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Big Sky Anglers Weekly Fishing Report – 6/23/2022

by | Jun 20, 2022

Hello from West Yellowstone, Montana
– The Trout Capital of the World –

The big news this week is that YNP opened back up yesterday, June 22nd at 8am. Not all Yellowstone gates are opening this year, but the West Gate, South Gate and East Gate are now up and running. The South Loop is open and the North Loop will hopefully open up here in the next couple of weeks. Lamar Valley will be closed for the season as far as we understand. The road will be closed from Roosevelt heading east. The road from Gardiner, MT to Mammoth will not open this year as YNP will be rerouting the road and the construction will last all summer. Our thoughts continue to be with all of those effected by this 1000 year flood event.

Summer showed up this week with highs in the 70’s up here in the Caldera and 80’s in Ashton along the banks of the Henry’s Fork. It’s actually pretty darn nice to see the sun shine and have things dry out a little bit!

This past week has found us guiding and fishing the Henry’s Fork from top to bottom. Flows on the Madison remain high, and but are dropping down each day. Some days we have been the hammer and some days we have been the nail. Overall, the fishing has been pretty good, especially considering the chaos of the last week. Take care and fish on,

Take care and fish on,~ the BSA Crew

Weather Outlook 
Warm weather is predicted (highs in the upper 70s) through the weekend, with minimal chance of precipitation, but some southerly wind (golden stones like southerly winds). Warmer through the early part of next week with highs in the mid 70’s, again with minimal chance of precipitation. We could definitely use a spell of nice, moderate temps and dry conditions after the soaking we’ve been taking. As always, we are in the mountains, so be prepared with layers, rain gear, puffy coats, sun hats, and shorts.

Henry’s Fork River by Jonathan Heames

Henry’s Fork Streamflows

Island Park Reservoir: 655 cfs

Ashton Dam: 1720 cfs

St. Anthony: 1820 cfs

Fall River: 1110 cfs

The Henry’s Fork has come around nicely this past week with some terrific hatches from top to bottom. River-wide clarity has improved quite a bit from the past three weeks and flows have been dropping to very nice levels for fishing conditions. Just about any part of the long blue line on the map that is labeled “Henry’s Fork of the Snake River” should hold good opportunities this coming week.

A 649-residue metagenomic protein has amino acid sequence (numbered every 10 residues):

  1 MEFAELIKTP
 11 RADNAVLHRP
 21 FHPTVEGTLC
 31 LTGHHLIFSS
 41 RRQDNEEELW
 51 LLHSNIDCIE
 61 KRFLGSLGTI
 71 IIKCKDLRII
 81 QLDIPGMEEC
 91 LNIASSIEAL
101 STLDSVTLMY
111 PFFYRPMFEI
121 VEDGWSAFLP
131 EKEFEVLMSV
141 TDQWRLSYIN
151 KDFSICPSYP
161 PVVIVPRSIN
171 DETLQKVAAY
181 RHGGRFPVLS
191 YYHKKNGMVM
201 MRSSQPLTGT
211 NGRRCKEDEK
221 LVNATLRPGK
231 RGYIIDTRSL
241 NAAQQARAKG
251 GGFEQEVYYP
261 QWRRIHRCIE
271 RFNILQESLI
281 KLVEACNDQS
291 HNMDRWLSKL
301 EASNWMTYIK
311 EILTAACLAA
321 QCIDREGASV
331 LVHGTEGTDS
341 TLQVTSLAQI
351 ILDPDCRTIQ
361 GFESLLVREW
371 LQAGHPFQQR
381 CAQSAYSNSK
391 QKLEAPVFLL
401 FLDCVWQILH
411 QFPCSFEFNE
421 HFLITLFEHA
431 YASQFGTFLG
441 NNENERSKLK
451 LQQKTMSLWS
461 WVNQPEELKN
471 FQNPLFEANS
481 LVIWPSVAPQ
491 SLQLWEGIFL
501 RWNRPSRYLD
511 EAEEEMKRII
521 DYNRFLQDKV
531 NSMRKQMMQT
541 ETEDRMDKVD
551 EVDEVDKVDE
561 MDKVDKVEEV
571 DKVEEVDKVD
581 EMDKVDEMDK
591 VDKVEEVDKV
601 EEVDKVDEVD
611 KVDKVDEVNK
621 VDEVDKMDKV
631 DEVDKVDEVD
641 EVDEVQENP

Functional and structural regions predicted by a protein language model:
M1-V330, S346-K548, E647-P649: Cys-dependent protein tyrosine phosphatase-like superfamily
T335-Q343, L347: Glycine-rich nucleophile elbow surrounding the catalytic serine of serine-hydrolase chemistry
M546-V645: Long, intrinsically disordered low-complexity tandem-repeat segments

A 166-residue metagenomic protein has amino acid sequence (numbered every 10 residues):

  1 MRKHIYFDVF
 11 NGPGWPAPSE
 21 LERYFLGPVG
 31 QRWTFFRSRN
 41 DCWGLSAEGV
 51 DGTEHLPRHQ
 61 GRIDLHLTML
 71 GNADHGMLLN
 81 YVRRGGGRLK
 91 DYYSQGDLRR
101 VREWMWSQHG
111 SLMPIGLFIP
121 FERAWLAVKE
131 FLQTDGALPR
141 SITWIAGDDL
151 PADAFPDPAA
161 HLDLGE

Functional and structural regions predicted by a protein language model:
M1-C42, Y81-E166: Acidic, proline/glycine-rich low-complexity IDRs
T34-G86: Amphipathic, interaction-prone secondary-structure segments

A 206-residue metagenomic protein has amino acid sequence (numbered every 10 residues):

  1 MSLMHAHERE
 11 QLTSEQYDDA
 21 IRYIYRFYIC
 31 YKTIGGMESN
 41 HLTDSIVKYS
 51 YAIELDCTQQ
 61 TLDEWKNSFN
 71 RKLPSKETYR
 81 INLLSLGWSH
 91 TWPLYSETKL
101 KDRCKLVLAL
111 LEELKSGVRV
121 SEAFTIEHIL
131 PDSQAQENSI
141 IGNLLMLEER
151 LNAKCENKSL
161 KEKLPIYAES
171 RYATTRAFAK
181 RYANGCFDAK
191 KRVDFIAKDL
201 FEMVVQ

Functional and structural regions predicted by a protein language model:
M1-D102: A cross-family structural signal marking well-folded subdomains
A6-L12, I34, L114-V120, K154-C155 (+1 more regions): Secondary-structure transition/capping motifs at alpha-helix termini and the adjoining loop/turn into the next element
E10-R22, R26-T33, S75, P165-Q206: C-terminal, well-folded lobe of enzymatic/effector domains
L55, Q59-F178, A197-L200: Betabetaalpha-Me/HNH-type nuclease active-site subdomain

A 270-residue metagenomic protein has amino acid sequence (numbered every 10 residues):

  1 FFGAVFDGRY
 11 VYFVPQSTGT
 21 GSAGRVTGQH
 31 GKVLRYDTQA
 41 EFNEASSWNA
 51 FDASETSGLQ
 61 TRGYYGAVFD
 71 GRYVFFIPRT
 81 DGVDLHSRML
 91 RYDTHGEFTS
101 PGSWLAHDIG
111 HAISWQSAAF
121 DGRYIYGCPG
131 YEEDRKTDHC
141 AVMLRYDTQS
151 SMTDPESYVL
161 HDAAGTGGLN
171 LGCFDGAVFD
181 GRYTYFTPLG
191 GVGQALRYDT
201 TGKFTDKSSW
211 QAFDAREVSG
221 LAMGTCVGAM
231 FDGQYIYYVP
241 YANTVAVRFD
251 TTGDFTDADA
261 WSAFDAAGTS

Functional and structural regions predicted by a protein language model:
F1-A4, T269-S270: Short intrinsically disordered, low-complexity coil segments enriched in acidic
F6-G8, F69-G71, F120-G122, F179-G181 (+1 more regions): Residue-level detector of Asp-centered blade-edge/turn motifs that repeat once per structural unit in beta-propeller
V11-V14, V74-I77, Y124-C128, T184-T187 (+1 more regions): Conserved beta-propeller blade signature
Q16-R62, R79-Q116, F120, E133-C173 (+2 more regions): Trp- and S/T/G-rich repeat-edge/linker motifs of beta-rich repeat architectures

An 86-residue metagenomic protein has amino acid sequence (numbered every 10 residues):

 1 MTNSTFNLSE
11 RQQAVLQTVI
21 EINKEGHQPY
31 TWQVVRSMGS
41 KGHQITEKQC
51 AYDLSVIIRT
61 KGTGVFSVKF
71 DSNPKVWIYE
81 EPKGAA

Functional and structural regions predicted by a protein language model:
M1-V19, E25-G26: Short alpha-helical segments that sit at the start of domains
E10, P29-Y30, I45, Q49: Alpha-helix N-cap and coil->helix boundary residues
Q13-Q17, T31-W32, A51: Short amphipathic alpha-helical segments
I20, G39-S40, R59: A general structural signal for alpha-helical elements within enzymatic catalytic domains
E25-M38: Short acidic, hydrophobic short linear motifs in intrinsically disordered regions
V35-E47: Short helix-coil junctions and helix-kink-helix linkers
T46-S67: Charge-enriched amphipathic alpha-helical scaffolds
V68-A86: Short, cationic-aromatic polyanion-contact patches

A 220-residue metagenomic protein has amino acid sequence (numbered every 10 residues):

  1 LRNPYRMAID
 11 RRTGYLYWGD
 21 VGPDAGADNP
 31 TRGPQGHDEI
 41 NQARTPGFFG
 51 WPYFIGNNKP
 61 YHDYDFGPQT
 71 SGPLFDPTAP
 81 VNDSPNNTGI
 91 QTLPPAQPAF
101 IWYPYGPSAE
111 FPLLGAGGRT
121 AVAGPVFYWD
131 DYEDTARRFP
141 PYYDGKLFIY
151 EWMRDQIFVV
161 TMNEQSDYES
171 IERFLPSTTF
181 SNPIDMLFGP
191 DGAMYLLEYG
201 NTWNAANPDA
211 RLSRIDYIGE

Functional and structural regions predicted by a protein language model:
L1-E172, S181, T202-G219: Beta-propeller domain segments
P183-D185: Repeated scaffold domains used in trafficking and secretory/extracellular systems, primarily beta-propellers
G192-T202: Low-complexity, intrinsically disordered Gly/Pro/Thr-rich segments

Box Canyon: Fishing has been good in the Box as of late, with flows dropping and an increase in bug activity. Nymph fishing reigns supreme in here, but there are some dry fly opportunities with golden stones, caddis, flavs and PMDs for anglers that prefer their activity on the surface. For nymphs, be sure to have both fast-sinking and slow-sinking imitations of those same insects. Perdigons from 12-16 and the Hungarian Partridge Caddis Pupa in a 14 are solid bets as are pheasant tail nymphs 12-16. Red and brown zebra midges should be on hand for early mornings or bright afternoons. Don’t be shy about ditching the indicator for a dry fly if the weather is fair.

Railroad Ranch: The Ranch has had a good opening week, overall. Plenty of stories of anglers finding a few fish here and there, and others of anglers who found exceptional fishing. Conditions have steadily improved this week and are in prime shape for the week to come. PMDs, flavs, caddis, and green drakes are all on the menu, be sure to be equipped with spinner/spent imitations and emerger patterns for each of them. There is not a better place to take your fly rod for a beautiful walk than along the Henry’s Fork in Harriman State Park right now, exciting fishing and incredible scenery await those willing to stretch their legs. Don’t forget a water bottle, snack and your 5X!

Canyon Country: The canyons of the Henry’s Fork will provide anglers who have some skill on the oars and who are looking for a little solitude a great day’s fishing. Good action on dry/dropper rigs with some shots at some quality -sized trout in a spectacular wilderness setting is a fine summary of the fishing opportunities down here. We generally favor a high visibility golden stone imitation with a stonefly nymph or a fast-sinking and slightly oversized mayfly nymph or caddis pupa beneath.

Warm River to Ashton: This section of river will see some of its highest use in the weeks to come, but not before giving anglers this week to see some of the quality trout fishing that it has to offer. Good hatches of PMDs, caddis, flavs, and some green drakes make for opportunities on the surface that are hard to come by later in the year down here. Nymph selections should mirror those hatches as well, with some stoneflies sprinkled in there.